Colloquium #13: Magic Horror Vibe — Ales Kot on Wolf

Markisan interviews writer Ales Kot on Wolf, his upcoming fantasy / horror / crime series for Image Comics. They discuss the influence of Hellblazer, the importance of diversity in comics, the lure of Los Angeles,… [more]

Lemony Snicket’s a Series of Unfortunate Events to Hit Netflix: Jim Carrey Still to Be Involved

In late 1999, American novelist Lemony Snicket (Daniel Handler) took the YA circuit by storm with his new series debut, A Series of Unfortunate Events: The Bad Beginnings. With reviews mostly positive throughout the years,… [more]

Project Greenlight: A Glimpse into a Bygone Era

Even though only fifteen years separates us now from the early 2000s, in terms of the production of film and TV, and the general media landscape, it seems like a lifetime in the past. In… [more]

The Golden Age of American Film Criticism, Part 2

That generation of film critics became my unofficial college professors. If you needed me in those days, you could usually find me in the basement of the university library, sprawled on the dusty concrete floor reading old movie reviews. [more]

An Exploration of the Scientific Accuracy on Orphan Black

Science fiction, even at its most absurdly whimsical and farfetched, is never easy to produce. Some stories contain fictional elements so preposterous that all scientific credulity is lost. Others make the opposite mistake, and fill… [more]

Them Dancing Bones: On Alice

There’s something delightful about a film that manages to create visuals you couldn’t have imagined. In a largely visual medium, one where, especially nowadays, the corner-most vestiges of anyone’s mind can be played across a… [more]

John Byrne Adeptly Extends Star Trek Universe in IDW’s New Visions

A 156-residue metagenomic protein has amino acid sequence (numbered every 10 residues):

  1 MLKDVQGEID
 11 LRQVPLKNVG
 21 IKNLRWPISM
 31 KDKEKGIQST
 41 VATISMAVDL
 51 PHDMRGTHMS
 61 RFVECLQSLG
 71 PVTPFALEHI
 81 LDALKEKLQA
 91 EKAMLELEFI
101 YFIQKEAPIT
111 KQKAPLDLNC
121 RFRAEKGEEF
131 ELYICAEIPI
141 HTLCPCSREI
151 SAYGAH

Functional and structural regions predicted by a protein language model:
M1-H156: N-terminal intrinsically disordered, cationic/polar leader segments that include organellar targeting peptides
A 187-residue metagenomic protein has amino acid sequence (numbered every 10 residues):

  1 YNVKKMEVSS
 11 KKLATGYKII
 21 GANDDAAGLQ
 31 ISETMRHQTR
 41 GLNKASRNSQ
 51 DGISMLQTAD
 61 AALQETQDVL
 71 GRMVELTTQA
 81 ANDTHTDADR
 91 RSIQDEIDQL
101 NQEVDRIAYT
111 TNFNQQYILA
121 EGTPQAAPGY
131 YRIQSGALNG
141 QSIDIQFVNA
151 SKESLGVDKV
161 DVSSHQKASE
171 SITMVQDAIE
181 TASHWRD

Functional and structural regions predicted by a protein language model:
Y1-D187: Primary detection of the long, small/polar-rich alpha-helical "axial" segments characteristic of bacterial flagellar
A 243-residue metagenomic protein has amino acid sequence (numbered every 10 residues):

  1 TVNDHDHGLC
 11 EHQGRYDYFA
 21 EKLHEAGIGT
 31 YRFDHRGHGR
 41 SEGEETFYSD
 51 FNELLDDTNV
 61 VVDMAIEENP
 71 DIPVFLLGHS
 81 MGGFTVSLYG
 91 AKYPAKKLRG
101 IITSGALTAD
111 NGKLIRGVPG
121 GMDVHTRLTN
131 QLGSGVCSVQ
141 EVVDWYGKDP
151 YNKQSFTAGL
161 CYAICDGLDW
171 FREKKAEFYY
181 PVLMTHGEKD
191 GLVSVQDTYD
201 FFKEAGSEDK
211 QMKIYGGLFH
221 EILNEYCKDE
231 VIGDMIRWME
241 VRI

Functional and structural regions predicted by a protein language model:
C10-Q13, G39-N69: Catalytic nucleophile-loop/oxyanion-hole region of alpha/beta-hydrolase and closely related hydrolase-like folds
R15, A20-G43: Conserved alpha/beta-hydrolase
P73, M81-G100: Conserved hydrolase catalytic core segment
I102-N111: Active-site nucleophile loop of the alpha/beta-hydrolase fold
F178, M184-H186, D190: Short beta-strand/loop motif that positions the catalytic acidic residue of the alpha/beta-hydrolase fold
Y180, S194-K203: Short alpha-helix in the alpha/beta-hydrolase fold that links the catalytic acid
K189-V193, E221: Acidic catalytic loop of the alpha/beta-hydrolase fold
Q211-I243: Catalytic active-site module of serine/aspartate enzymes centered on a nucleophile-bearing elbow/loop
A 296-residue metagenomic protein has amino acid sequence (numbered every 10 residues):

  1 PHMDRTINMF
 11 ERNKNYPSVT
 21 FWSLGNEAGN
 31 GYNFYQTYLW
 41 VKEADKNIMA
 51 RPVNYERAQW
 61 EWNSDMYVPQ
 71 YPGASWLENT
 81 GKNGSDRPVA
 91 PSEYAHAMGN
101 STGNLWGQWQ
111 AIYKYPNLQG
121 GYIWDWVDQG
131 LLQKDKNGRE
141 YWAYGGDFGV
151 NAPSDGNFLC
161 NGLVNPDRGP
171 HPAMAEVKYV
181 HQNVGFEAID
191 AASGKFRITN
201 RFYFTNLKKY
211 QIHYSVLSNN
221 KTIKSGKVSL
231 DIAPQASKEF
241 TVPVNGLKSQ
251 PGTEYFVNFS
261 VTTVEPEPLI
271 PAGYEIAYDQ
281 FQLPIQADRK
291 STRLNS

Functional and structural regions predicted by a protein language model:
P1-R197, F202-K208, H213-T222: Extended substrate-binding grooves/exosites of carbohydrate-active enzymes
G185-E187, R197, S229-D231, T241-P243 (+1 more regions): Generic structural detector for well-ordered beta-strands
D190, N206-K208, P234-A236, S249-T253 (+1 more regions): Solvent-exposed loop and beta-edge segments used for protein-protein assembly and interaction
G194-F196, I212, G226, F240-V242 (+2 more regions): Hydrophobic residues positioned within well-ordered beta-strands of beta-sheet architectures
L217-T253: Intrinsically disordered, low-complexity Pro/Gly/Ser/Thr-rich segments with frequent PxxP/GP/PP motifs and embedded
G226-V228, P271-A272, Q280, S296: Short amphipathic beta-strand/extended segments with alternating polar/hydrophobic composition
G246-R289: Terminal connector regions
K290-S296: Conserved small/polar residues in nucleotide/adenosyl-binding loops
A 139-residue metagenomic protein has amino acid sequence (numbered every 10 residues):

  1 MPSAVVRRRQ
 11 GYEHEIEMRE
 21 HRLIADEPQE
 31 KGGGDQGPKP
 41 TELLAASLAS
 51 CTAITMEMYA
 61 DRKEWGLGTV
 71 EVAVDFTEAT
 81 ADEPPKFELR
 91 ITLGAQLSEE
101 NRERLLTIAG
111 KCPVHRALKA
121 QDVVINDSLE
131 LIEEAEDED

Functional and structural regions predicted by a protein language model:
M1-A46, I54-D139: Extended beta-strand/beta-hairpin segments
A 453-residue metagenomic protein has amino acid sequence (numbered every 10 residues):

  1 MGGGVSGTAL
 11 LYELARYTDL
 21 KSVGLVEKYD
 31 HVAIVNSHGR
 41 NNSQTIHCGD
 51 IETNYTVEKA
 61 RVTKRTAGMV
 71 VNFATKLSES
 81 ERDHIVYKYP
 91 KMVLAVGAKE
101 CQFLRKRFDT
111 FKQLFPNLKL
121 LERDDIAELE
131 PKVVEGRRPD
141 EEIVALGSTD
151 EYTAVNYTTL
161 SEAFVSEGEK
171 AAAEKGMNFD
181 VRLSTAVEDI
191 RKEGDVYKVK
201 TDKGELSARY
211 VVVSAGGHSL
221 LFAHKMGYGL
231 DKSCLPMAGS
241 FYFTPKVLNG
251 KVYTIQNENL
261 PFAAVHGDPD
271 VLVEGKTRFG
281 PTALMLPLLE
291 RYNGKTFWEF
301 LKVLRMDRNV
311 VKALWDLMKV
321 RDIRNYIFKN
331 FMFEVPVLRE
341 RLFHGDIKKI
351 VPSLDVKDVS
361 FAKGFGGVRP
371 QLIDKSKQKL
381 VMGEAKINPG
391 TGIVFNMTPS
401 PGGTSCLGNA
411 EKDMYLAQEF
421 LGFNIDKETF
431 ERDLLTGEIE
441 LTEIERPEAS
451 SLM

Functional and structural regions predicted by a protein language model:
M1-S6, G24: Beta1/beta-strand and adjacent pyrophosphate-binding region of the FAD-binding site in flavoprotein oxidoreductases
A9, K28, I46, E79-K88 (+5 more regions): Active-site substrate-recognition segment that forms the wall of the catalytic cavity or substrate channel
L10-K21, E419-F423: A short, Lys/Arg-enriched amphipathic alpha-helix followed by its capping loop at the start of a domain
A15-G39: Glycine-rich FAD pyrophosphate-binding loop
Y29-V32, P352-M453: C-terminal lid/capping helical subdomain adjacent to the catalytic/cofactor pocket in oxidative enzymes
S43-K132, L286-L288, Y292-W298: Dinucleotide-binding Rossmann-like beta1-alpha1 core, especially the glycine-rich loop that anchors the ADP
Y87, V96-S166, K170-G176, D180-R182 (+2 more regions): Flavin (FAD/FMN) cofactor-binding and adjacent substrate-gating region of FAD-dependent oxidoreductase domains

Comic books usually begin with stories. Then there are, of course, a wide variety of approaches to the art that illustrates the books. One approach that ran its course in the late 1970s and early… [more]

Jurassic World: A Good Idea Destroyed by the Studio System

I had a more complicated reaction to Jurassic World than I expected to. A lot of people seem to be writing off the film as another run-of-the-mill blockbuster unworthy of strong opinions in either direction.… [more]

“Leng. We’re All on Leng”: Alan Moore’s Providence and the Cthulhu Mythos

A while back I discussed just what it was that defines the sense of the Lovecraftian. At that time I spoke of Alan Moore’s The Courtyard and Neonomicon and their contrast to the perhaps less… [more]

Southern Bastards #9: Past, Present and Football

“But the Good Lord always gives us another chance, don’t he?” -Coach Big Here were are again, back in the tangled thicket of history, race, sex, sports, ribs and morality that populate the literate and… [more]

Who Will Save Us Now?: Dirty Realistic Fiction, Grim and Gritty Superhero Comic Books, and the Legacy of 1986—Part 3

With Great Power Comes Great Responsibility! In the quarter of a century since these books came out, the American comic book landscape has changed dramatically.  Whereas once upon a time, superhero comic books were made… [more]

Manifest Destiny #15: It Turns Out Bird Is The Word…

Manifest Destiny somehow always seems to keep one toe in historical reality, and one toe in the wildest fantastic metaphors of the all-American mind. But it has generally erred on the side of realism: even… [more]